Now, there is another view that is fairly prevalent in Evangelicalism, the proponents of which say they take the “literal” view. They say that the first 69 weeks represent (already, literalism is out the window) the time from the word to restore Jerusalem (v. 25) to the coming of Christ (the anointed one and prince of v. 25), each week being seven years.
Let’s do some literal math: that is 483 years. If the word to restore Jerusalem is Cyrus’s decree (see 2 Chr 36:22, Ezra 1:1), who began to reign in 539 B.C., then we land at 56 B.C. That is not when Christ came. If the word refers to Artaxerxes’s decree (see Neh 2:8), which took place in his 20th year, and he began to reign in 464 B.C., then: 464 – 20 – 483 = 39 A.D. Not the year of Christ’s coming or death. If, as some say, the “word” is when Ezra led the exiles back to Jerusalem, which happened in 458 B.C., we wind up at 25 A.D. The literal math doesn’t work in any case.
Those undeterred by literal math stick with this understanding nonetheless. And they say that the last week represents the seven-year “Great Tribulation” that will take place after the church is raptured to punish the inhabitants of the earth. I have heard pastors smarter and more sanctified than me say “there is no other way to interpret this” or “it doesn’t make any sense if it doesn’t talk about the Great Tribulation.” I have been challenged on my interpretation and told I am “not taking it literally” and “making things up” because I see no seven-year Great Tribulation here (or anywhere in the Bible). So I encourage you – read 9:24-27 “literally.” Now tell me where a clear seven-year Great Tribulation is.
But there are other problem with this view just in the text itself. Why the gap between the 69th and last year, but none between the first 7 and middle 62? Plus, if these weeks are sets of seven years, and Jesus is the anointed prince Who comes after 7 weeks (v. 25), then Christ came somewhere in the 5th or 4th century BC (depending on what the word of verses 25 is – see above), and then lived until He was killed (cut off – v. 26) after the 62 years – or 434 years later. Proponents of that view say that the separation between the first 7 and the 62 weeks is arbitrary and just another way to say 69 weeks. You cannot literally translate the Hebrew to make that true. In addition, after the 69th week, it is the “people of the prince” (v. 26) who destroy the city and the sanctuary. If Christ is literally the prince, then Christians literally destroyed Jerusalem. That is in no way historically accurate.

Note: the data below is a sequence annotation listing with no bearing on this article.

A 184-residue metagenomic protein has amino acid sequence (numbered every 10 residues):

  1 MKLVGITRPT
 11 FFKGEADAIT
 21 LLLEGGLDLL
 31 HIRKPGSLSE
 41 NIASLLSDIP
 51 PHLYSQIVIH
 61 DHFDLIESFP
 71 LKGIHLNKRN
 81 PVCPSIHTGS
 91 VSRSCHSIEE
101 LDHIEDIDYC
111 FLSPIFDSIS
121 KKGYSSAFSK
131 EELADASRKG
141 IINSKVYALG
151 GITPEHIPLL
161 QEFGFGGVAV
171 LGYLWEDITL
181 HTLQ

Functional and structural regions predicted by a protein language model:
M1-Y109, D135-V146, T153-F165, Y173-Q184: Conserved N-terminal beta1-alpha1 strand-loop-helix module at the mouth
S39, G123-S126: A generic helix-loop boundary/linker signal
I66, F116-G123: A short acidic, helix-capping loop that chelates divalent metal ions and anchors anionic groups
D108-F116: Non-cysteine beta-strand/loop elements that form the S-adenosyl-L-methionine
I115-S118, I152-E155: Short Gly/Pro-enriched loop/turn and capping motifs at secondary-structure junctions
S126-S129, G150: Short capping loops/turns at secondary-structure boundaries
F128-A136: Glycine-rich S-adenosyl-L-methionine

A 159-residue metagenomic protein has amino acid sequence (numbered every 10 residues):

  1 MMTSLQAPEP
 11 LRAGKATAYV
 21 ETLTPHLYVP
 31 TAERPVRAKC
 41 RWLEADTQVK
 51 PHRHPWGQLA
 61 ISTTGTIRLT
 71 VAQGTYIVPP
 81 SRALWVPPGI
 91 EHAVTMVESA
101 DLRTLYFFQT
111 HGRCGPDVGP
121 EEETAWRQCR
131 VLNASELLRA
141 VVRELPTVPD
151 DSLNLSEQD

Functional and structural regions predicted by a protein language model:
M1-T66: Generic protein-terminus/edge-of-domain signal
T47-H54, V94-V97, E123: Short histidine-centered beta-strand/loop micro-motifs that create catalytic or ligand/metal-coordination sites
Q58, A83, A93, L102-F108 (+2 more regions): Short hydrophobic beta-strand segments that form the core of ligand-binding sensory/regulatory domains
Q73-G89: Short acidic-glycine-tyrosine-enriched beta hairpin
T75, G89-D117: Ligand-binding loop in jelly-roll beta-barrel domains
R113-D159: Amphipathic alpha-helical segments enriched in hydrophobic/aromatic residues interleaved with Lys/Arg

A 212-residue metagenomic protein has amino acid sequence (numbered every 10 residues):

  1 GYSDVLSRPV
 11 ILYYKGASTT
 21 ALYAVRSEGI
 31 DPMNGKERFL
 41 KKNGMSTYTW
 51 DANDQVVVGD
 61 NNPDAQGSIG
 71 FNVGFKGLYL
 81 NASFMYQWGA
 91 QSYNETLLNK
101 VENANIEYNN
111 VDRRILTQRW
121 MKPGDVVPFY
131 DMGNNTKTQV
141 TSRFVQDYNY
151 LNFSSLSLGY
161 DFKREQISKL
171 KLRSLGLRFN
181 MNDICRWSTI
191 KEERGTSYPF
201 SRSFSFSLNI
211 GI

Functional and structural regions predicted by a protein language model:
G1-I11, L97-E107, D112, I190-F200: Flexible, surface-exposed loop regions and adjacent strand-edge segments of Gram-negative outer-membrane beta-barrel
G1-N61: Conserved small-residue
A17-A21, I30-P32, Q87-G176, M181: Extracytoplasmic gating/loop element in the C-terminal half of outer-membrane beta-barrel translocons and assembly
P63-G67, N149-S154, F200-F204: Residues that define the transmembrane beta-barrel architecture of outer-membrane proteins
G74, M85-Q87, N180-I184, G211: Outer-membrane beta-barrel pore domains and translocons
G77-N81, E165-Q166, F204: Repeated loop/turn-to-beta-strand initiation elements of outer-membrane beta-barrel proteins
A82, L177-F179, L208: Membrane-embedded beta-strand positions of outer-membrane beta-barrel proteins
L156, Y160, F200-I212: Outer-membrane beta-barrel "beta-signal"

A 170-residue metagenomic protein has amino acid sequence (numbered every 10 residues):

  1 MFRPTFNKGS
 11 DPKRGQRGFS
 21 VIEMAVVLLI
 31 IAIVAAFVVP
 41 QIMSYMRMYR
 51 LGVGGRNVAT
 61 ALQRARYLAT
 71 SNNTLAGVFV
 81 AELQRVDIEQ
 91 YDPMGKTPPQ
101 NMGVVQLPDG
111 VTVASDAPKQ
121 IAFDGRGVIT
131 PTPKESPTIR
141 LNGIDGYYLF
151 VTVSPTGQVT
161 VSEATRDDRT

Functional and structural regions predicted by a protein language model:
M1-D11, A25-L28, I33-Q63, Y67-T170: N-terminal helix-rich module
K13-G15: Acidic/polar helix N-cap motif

Think about it. A consistent literalistic4 interpretation of the Bible makes the New Covenant only for physical Jews (see Jer 31:31) and Christ the King of only literal Israel (see 2 Sam 7:16). What’s more, YHWH needs to have a physical body (see Isa 51:9), Daniel was frightened by a dream about nothing more than a sheep and a goat fighting (chapter 8), Jesus was “making things up” when He explained the Parable of the Sower (because literally understood, He was just talking about some dude planting seed – see Matt 13:1-23), and we should be expecting a literal seven-headed, crown-wearing beast to come rising out of the sea at some point (see Rev 13:1). Yet nobody – not even those who take the Bible “literally” according to this view – believe any of that. So either they are inconsistent, or God is.
Why am I hammering this point? Because the importance of one’s interpretation of passages like Daniel 9 cannot be understated. While any view of the “end times” is not worth arguing or breaking fellowship over, the impact of a consistent understanding of the Bible based on one’s view can most certainly be. How you interpret this passage will heavily influence your understanding of the book of Revelation (and vice-versa). That will influence how you view the relationship of Israel and the church, and Israel and Christ. That will affect your understanding of the Old Testament prophets. That will determine how you interpret the Law, what you understand the mission of the church to be, and how you live your life if you want to live according to the Bible – the whole Bible – Old and New Testaments.
Brothers and sisters, this is so very important. Does that mean my interpretation is right? No. But it is consistent with how I have been interpreting the Bible throughout, and it aligns with the majority of the clear, unambiguous, literal teaching of the Bible. Any “system” of theology must be consistent. Otherwise, God is inconsistent, and our faith is misplaced.
1 This is why I diverge from the more common view that the Ancient of Days is God the Father. It is the Son Who will come in judgment and receive the kingdom (see again 2 Thess 2:8).
2 As we will see when we get to the book of Revelation, the “time, times, and half a time” represent the time just prior to Christ’s return when there will be a great apostacy from the visible church and the anti-Christ’s kingdom will persecute the people of God greatly. All of the references to 42 months or 1,260 days (half of seven years, or 3 1/2 years) and the time, times, and half a time (1+2+1/2 = 3 1/2) symbolize this period of time. It is not a literal 3 1/2 years, the 3 1/2 is half of seven, which as we have seen denotes perfection. The 3 1/2 denotes the temporary nature of the time of great persecution leading to the perfection/completion of all things.
3 Christ used this as a dually-fulfilled prophecy. It refers to the destruction of the Temple by Rome in 70 A.D. It also refers to the persecution of the church (the true Temple) by the world kingdom and ultimately the anti-Christ (the symbolic Rome).
4 As opposed to literal. If these visions are meant to be symbolic, a literal interpretation will understand them as symbolic. A literalistic interpretation will take the symbols as reality. To be consistent, it must also then exclude the Bible’s use of metaphor, simile, synecdoche, and hyperbole.